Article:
Initiative 2018–2021

    Photo: Natalie GreppiFor a three-year period beginning in 2018, the performing arts area will focus on working with a common theme: dramaturgy. This pertains to research and development but also to the various education levels. In research and development, the focus is on new narratives and dramaturgical methods.

    Changes to the performing arts landscape in recent years have made experimental forms of practices within such areas as performance art, live art and physical theatre more visible and present. When movement-based, post-dramatic and cross-artistic expressions shape performing arts, it has implications for the dramaturgical and narrative structures generated in performances and theatrical events. An international research discourse is now in development that asks questions about new forms of dramaturgy, often connected to societal questions. The purpose of this performing arts focus is to connect this type of research to questions about artistic and educational perspectives and which can highlight interesting challenges for tomorrow’s performing artists. In autumn 2018, a new doctoral student with a specialisation on movement-based performing arts and new dramaturgy was accepted. In January 2019, the Academy of Music and Drama hosted the annual International Platform for Performer Training conference, this time with a focus on dramaturgical matters.

    Collaboration

    Researchers and doctoral students in the performing arts belong to many research networks. The most significant include the Colloquium for Artistic Research in Performing Arts (CARPA), International Platform for Performer Training (IPPT), International Federation of Theatre Research (FIRT), Nordic Summer University (NSU) and the Society of Artistic Research (SAR). To this list we can add the faculty’s own platform, PARSE, or national networks such as the National Network for Performing Arts Research and the Swedish Biennial for Performing Arts. The international Gothenburg Dance and Theatre Festival, which has been an important collaborative partner over the years, can also be included.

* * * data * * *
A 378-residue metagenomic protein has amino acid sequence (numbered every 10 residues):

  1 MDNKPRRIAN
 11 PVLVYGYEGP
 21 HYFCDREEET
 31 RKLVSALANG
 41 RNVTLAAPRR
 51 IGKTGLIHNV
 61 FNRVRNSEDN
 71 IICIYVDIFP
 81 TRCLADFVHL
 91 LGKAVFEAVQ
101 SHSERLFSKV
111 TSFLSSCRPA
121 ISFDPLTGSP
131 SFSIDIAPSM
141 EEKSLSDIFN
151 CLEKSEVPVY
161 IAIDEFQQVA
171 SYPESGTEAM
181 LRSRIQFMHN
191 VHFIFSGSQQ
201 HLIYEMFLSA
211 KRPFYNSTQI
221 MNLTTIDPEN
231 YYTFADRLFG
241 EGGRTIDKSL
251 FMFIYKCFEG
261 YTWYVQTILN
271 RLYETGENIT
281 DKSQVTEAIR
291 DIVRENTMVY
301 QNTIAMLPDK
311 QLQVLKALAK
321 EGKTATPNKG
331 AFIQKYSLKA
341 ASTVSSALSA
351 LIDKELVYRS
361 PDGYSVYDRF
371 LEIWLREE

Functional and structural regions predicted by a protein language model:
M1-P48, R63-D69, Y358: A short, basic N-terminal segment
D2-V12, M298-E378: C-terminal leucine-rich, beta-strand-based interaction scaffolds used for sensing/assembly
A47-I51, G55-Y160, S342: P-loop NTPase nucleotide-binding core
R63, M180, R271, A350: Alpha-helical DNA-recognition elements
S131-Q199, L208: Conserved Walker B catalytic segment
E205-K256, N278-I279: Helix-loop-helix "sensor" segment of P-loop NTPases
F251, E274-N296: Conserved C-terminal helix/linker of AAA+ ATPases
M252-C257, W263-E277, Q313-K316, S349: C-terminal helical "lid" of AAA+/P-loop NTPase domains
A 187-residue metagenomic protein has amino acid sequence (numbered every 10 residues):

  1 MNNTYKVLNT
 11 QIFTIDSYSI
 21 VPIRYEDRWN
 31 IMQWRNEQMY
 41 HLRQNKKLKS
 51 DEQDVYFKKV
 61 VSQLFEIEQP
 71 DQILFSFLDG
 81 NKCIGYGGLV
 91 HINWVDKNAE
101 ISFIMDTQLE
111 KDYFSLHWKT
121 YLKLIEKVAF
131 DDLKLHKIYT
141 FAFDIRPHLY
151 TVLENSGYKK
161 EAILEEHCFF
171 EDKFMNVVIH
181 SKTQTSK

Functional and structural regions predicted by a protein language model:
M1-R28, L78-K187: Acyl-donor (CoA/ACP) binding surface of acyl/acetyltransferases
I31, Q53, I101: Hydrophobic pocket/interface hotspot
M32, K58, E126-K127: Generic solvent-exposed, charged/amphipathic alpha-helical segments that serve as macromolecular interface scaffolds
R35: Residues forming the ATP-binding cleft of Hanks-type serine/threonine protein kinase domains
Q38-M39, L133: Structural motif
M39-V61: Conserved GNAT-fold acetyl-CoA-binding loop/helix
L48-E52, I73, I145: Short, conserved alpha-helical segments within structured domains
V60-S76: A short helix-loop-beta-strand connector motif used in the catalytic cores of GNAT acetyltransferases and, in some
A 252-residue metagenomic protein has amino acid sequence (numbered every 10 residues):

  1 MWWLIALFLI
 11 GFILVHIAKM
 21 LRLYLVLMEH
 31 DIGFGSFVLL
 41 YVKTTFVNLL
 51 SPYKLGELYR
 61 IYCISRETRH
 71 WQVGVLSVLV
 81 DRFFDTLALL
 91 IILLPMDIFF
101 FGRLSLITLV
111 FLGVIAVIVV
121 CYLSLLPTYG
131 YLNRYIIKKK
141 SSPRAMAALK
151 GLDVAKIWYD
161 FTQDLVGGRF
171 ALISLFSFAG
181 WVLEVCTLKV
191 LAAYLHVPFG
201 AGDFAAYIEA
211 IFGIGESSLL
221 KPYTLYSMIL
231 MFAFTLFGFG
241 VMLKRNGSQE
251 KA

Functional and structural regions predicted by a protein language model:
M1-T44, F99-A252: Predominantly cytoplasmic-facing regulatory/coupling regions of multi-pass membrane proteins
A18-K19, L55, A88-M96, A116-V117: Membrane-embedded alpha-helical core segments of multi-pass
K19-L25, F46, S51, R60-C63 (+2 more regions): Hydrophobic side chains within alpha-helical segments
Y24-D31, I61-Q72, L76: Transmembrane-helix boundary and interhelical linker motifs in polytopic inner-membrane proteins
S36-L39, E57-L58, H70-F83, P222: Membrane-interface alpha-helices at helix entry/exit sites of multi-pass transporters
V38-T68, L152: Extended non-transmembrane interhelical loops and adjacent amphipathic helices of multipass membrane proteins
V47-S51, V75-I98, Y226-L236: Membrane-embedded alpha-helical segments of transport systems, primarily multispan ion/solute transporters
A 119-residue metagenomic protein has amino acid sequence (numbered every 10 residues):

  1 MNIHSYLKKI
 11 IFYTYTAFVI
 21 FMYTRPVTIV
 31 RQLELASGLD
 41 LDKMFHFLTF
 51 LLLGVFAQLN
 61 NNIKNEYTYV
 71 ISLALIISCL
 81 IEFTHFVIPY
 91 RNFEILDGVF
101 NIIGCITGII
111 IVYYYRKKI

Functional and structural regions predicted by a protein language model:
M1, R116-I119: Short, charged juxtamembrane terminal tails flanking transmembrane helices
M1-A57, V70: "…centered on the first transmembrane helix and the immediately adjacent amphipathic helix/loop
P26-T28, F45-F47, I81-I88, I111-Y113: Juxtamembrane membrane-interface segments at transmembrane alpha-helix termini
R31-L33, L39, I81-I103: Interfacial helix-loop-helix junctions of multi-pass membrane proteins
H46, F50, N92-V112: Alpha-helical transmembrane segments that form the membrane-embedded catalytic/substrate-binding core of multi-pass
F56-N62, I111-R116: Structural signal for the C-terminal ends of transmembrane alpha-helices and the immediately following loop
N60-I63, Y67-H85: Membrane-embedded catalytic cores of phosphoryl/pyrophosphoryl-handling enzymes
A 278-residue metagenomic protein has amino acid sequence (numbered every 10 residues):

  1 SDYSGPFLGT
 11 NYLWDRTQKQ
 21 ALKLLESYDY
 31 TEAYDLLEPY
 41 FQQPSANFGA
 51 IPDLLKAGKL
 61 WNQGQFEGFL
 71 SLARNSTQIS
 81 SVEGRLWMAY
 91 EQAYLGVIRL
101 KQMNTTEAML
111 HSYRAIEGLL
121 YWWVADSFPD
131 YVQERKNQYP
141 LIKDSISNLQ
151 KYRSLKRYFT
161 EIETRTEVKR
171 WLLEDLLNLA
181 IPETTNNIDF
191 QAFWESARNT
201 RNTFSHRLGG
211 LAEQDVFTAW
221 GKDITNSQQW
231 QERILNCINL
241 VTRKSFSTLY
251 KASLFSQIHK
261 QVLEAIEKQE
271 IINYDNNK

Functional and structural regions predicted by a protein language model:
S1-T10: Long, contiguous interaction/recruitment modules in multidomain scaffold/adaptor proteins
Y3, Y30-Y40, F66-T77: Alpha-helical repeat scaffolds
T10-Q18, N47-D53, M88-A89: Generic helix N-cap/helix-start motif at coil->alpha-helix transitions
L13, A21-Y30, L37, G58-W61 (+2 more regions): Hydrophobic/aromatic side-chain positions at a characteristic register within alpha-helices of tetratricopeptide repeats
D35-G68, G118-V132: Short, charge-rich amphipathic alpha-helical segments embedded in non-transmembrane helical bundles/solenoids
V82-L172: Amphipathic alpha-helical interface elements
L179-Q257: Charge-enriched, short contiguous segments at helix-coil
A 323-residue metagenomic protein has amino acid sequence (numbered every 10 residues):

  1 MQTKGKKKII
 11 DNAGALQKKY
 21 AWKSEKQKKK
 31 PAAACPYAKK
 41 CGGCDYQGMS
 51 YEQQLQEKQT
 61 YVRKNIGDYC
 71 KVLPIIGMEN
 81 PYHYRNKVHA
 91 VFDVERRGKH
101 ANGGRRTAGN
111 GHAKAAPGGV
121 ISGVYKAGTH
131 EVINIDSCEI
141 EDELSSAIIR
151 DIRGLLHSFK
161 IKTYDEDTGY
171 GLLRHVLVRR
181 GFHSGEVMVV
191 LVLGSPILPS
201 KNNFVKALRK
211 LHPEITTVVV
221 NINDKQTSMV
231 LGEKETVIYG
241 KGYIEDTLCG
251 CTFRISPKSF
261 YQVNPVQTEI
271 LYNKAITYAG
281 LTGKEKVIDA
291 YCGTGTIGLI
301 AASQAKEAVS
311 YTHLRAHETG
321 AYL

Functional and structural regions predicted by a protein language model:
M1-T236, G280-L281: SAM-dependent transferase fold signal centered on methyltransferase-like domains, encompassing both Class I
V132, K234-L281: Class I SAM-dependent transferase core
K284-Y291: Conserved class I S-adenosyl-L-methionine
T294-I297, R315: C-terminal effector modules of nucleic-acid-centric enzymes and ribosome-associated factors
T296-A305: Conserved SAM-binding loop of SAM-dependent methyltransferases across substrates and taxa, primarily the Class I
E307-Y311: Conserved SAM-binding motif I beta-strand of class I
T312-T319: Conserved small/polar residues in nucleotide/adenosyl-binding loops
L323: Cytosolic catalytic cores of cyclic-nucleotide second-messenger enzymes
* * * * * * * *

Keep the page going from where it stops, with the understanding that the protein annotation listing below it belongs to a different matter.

Research also involves many partnerships with theatres, independent groups and institutions primarily in western Sweden, through individual artistic research projects or public research seminars. They include Folkteatern, Atalante, Konstepidemin, Operation Opera, Smålands Musik och Teater or Akademi Trappan. Collaborations are also underway with other units in the university, such as Theatre Studies, Valand Academy, the Centre for Interdisciplinary Gender Research, GPCC and Critical Heritage Studies, as well as the International Science Festival.

    A specially focused partnership is planned with Shota Rustaveli Theater and Film, Georgia State University in Tbilisi, in the third- and second-cycle levels in 2018–2021.

  • Artistic research in musical performance and interpretation

    Photo: Natalie GreppiArtistic research in musical performance and interpretation covers the entire musical field, regardless of genre or mode of expression. One common denominator is that the research is methodologically integrated with musical performance and interpretation and cannot be carried out without a musical practice. Research explores questions about music and sound creation and musical practice, as well as how musical performance and interpretation are connected to and can express societal phenomena in general. Researchers use theories and methods from the artistic area and from social sciences, humanities and engineering and technology. At the Academy of Music and Drama, research is conducted in many different areas including improvisation, composition and musical interpretation. Research projects that exceed or do not fit into these categories are increasingly common, as are projects that unite different artistic forms of expression and research disciplines. Research in musical performance and interpretation has a relatively long tradition at the Academy of Music and Drama, with roots in musicology with a creative artistic orientation. The Academy of Music and Drama has a close connection to the activities within what was previously known as the Göteborg Organ Art Center (GoArt). The Lindblad Studio offers an advanced experimental and laboratory setting for research in sound and media.